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To Worry Or Not To Worry...That is the Question!

Just as Hamlet contemplated whether it was better to live or die in one of the most memorable lines of a Shakespeare play, we should contemplate whether to worry or not, considering the potential it could have on our health and well-being.

Do you know anyone who worries all the time about everything? Work, family, kids, future, economy, politics, weather, big things, little things, anything. Perhaps you are one of them. I used to be one of them! When we worry, we create a certain set of thoughts and emotions, it affects our body language, and it directs our behaviors. Underneath all of what we see and feel, we are triggering the release of hormones and neurotransmitters that affect the cells of our body and brain. All of this worry can impact our health, typically in a negative way.

Most of us are aware that constant worry, especially when we don’t have control over something, is not good for us. In other words, worry without reasonable action is pretty pointless. Chronic worry robs us of energy we could use on something else and can create a negative mindset, causing us to feel helpless. It can even lead to maladaptive behaviors in order to create control or avoid uncontrollable situations, such as obsessive-compulsive or phobic tendencies.

So, how about those people who never worry about anything? They just go with the flow and let everything around them just happen. Are they better off? Well, there is also evidence to suggest that never being worried isn’t good for you either. Worry is a trigger for action and without some worry there isn’t a need to take actions or even precautions! We need a little strategic worry to be conscientious in our lives and do what needs to get done (and we also need some to keep ourselves safe). People without sufficient worry, especially in situations where they can control or impact the outcome, may not have a trigger to take action. This can affect work, personal safety, relationships, and health. For example, you have to worry enough about your health to get regular check-ups, eat better, exercise regularly, take health precautions, seek medical advice, etc.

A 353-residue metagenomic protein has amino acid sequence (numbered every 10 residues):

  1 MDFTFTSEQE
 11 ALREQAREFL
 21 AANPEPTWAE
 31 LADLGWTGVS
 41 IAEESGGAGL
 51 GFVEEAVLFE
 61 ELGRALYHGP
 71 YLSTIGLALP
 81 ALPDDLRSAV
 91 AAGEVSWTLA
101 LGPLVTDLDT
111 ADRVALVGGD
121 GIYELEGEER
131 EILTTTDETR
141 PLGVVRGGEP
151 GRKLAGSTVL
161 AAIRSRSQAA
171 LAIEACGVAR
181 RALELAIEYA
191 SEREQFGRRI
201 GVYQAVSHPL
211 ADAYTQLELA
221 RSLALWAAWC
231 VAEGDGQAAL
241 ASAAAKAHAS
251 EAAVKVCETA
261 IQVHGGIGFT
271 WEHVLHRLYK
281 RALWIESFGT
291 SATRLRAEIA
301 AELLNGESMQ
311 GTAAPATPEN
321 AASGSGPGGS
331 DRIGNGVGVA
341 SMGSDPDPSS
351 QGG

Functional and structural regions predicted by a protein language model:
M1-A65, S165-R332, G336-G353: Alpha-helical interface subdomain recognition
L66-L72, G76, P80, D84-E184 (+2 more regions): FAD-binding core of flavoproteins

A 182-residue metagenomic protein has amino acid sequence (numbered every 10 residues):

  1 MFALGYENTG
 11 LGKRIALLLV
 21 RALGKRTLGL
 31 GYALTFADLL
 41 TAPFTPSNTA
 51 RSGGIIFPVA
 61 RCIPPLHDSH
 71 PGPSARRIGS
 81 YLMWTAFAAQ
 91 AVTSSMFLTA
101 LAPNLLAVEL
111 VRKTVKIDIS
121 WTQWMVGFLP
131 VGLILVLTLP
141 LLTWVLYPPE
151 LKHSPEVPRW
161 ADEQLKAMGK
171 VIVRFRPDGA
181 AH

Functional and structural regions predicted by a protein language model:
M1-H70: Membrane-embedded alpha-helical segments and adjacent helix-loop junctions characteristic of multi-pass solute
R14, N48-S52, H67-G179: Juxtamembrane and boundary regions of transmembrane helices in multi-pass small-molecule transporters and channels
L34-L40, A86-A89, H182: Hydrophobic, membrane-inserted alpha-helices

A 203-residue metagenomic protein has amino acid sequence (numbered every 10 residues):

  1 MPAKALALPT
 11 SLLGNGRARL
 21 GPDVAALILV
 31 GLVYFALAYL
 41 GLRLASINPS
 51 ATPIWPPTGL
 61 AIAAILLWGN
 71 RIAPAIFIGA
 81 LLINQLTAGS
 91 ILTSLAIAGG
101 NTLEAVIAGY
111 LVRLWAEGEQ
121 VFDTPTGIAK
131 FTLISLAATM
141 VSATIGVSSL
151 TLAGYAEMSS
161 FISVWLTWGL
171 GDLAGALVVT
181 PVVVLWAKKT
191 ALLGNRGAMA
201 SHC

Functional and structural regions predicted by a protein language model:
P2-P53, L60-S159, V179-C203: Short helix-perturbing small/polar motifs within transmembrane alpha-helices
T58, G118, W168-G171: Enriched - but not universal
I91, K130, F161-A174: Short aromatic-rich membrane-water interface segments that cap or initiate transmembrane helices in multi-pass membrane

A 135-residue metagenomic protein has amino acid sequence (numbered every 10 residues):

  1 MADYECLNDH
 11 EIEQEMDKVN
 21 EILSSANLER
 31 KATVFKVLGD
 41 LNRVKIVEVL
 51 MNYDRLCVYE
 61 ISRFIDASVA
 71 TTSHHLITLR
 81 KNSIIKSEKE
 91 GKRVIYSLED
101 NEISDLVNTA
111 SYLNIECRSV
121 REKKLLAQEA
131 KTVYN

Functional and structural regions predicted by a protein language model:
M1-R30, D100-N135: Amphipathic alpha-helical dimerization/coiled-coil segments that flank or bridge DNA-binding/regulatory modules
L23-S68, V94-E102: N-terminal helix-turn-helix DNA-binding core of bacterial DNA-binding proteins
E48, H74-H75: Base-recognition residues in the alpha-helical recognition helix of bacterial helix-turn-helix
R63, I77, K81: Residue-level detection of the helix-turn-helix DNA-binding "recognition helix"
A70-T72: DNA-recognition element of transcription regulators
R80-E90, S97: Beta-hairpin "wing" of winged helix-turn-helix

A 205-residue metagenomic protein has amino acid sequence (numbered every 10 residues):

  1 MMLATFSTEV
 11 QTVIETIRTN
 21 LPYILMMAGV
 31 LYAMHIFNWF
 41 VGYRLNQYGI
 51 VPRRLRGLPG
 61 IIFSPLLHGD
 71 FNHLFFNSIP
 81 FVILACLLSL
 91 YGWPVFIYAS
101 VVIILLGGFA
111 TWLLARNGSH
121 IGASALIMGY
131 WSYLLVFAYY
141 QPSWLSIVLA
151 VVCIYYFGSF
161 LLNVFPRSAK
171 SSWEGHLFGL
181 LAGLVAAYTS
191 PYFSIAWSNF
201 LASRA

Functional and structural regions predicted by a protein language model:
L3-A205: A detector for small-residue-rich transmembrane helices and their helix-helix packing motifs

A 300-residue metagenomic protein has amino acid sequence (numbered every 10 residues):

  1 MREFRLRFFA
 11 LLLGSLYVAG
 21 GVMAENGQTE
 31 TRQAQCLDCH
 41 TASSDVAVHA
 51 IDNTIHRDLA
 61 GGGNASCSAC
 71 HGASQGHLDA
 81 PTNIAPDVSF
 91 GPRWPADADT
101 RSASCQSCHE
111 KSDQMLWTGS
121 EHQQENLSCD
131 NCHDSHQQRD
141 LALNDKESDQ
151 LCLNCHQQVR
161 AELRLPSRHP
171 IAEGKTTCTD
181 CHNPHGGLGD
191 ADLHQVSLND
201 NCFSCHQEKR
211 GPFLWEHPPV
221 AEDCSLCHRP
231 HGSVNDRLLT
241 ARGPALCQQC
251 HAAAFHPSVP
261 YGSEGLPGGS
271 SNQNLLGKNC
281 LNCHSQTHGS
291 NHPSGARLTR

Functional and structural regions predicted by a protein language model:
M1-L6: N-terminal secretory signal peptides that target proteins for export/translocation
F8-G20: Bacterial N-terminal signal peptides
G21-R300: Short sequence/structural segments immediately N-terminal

So the answer to the question To Worry or Not To Worry is to do both! Worry when you can control one or more aspects of the situation or take action that can change the outcome. But remember that worry must always be followed by reasonable action! And when you do something about it, the worry fades away. Don’t worry when you cannot control any part of the situation or change the outcome in any way. This is when you have to go with the flow. This might take practice, but will get easier over time, especially when you see the amount of brain space and energy that gets freed up for other things!

Each time you feel yourself worrying about something, write it down and then answer this question:

Can I make a difference in this situation or control any part of it?

No: Not worth worrying about, practice redirecting your energy to something else.

Yes: Write down at least one thing that you can do about it. Then create a plan to do it. Even if it doesn’t work out the way you want, you will feel good that you did what you could to influence the situation or outcome. Regret only comes in when we don’t try.

Worry is a combination of thoughts and emotions that we have the ability to control. Understanding the impact that it can have on your health and well-being is critical. Don’t let worry get in the way of you living your life. Save your worries for those moments in your life in which you can take action and make a difference. My wish to you is that from this moment forward you choose to worry wisely!

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